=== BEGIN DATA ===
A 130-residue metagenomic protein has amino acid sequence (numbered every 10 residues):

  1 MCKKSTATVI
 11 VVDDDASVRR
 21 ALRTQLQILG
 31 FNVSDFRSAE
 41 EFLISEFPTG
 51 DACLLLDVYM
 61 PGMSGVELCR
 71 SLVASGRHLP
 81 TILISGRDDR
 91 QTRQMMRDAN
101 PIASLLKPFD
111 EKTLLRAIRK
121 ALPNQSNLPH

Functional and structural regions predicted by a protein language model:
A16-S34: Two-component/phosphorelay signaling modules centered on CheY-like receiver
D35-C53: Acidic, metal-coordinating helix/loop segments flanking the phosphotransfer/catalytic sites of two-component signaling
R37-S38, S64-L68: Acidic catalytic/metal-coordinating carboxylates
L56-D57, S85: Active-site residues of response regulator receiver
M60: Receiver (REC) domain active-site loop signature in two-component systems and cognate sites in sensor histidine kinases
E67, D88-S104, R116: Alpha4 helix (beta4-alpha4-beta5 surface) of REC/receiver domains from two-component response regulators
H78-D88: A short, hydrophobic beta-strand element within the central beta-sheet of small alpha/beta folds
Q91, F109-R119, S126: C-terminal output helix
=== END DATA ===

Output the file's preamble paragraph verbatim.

A 130-residue metagenomic protein has amino acid sequence (numbered every 10 residues):